To the Editor:
Archbishop Elpidophoros’ attendance at the inauguration of the ‘Turkish House’ has provoked negative, even hostile, criticism from multiple federations, societies, article writers, and letters to the editors. His action was called a serious mistake, caused disappointment, and is considered to be an example of a lack of judgment, if not a betrayal. Some have recommended that he engage in self-assessment to avoid similar errors in the future and even to resign from his position and to “go back where he has come from.”
Initially, when I heard about his attendance, I thought that it was a mistake. But, as I thought about it, I have come to another point of view.
The Archbishop is a religious leader but at the same time, he functions as an unofficial diplomat. Leaders meet each other, they shake hands, take pictures together, they try to be amiable, even if they have serious disagreements or take hostile positions. Even in a period of war, before each battle, they meet and talk to each other. The essence is that communication creates bridges.
In this case, the Archbishop received an invitation to attend a civil peaceful celebration. It was not a march to demonstrate military power. It was a courteous diplomatic act on the part of Turkey. What was the option? To deny the invitation, by not going, in protest of multiple Turkish violations? But this (protest) was already done before and it could be made stronger again, in person, if the opportunity arose. The logical decision was to go.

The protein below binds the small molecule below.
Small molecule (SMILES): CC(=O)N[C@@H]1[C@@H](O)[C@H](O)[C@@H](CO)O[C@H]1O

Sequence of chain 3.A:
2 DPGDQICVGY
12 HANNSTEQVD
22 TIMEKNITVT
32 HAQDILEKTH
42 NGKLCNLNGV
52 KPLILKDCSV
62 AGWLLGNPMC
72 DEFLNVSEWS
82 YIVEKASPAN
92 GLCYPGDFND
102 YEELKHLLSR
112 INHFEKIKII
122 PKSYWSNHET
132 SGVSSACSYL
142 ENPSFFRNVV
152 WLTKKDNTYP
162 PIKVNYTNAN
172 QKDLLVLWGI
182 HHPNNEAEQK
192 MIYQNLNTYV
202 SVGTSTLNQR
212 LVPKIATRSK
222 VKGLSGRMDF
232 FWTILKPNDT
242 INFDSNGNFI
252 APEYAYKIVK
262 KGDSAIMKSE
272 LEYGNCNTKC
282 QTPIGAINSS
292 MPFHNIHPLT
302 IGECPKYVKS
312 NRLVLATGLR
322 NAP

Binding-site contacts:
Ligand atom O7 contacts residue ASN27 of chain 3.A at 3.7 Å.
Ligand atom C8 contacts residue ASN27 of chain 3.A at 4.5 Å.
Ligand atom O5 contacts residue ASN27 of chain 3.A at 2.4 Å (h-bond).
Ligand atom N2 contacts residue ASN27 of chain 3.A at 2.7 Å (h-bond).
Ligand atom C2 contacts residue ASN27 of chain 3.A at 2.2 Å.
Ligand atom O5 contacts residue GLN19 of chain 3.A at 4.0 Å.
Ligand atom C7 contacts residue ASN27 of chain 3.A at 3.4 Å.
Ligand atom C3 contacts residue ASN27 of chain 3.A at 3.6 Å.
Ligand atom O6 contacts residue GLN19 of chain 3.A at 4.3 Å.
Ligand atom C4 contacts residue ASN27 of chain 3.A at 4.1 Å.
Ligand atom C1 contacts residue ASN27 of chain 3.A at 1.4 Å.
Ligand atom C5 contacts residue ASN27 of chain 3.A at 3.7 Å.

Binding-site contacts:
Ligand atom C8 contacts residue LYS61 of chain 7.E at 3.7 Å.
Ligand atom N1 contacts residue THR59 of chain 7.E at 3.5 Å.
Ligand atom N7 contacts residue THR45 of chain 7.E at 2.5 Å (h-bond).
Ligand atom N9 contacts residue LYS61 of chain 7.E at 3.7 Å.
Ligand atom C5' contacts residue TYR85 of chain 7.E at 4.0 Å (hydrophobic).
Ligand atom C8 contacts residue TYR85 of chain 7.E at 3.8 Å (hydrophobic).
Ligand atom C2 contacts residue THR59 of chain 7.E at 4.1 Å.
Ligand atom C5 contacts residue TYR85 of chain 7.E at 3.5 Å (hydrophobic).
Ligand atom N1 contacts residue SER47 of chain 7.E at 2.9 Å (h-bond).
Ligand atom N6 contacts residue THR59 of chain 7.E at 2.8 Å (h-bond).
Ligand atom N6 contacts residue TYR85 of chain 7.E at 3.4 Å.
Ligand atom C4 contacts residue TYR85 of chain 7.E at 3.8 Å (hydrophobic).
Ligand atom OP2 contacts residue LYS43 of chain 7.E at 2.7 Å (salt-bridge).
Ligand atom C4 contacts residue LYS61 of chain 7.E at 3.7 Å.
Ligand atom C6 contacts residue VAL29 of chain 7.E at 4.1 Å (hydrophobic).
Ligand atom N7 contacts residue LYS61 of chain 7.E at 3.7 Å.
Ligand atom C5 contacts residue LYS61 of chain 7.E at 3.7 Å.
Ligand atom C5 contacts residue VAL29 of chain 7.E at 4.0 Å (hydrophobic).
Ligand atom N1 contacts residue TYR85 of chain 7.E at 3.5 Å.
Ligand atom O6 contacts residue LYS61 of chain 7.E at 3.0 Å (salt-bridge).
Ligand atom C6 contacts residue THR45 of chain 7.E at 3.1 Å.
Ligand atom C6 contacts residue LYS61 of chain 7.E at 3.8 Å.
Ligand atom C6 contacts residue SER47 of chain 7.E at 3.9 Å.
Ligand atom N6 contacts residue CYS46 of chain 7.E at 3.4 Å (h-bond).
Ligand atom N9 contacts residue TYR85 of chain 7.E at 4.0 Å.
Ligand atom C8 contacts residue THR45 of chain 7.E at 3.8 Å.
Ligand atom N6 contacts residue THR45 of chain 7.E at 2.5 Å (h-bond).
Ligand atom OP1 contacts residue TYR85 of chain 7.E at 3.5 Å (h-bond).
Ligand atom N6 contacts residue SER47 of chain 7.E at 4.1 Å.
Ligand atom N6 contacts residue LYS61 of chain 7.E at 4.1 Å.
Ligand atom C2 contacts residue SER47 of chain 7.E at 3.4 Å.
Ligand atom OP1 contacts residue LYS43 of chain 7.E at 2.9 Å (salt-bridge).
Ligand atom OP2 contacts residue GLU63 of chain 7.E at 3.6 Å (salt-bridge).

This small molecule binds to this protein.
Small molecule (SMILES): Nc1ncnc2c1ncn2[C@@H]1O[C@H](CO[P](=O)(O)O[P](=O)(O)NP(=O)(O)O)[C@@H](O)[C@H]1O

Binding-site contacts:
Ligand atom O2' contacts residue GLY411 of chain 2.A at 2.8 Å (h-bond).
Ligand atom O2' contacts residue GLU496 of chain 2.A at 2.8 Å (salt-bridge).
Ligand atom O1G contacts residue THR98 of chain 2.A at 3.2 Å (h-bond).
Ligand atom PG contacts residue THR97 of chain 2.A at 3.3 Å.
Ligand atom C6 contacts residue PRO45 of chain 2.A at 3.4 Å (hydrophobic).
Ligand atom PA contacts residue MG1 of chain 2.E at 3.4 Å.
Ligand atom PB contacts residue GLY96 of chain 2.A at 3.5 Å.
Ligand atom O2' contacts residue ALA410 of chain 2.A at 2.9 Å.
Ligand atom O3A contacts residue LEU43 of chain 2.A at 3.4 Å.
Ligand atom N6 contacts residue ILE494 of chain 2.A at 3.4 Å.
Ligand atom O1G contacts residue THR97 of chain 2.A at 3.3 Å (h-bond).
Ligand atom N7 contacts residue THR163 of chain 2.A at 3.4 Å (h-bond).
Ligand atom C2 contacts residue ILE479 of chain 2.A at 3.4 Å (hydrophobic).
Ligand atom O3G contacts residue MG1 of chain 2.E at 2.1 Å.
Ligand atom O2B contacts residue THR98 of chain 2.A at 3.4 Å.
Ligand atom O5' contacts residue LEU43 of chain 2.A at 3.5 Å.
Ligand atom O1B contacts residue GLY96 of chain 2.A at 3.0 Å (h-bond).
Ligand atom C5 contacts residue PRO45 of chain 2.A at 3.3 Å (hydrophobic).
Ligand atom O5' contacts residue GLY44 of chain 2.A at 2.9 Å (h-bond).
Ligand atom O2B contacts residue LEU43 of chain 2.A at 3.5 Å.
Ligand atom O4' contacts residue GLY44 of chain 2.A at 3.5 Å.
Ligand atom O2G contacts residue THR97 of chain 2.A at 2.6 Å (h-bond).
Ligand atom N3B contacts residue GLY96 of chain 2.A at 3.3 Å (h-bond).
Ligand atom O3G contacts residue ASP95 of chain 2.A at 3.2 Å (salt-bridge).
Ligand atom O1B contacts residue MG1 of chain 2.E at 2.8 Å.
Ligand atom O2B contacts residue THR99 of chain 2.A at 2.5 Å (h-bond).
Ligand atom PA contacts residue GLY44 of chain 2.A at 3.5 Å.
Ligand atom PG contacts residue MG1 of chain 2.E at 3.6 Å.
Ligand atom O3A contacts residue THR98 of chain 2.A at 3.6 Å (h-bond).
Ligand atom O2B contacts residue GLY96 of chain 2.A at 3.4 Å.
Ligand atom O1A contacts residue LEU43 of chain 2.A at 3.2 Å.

I see an Archbishop who, through body language, gave this message to the Turks:
Turkish people, I am happy for your progress and share your happiness. I hope your house will be an institution of peaceful thoughts and civil acts. I attend your celebration representing Christianity and Hellenism, which I represent and for which I fight.
Now, how the Turks will perceive this act is a different subject. The essence is that this act of Archbishop created a bridge, and as such it has greater probability to produce a positive outcome in our interactions with the Turks.
If this point of view will end up being improper or naïve, the future will decide. For the present, at least, let’s not cut off his head.
George C. Andrinopoulos, MD., FACOG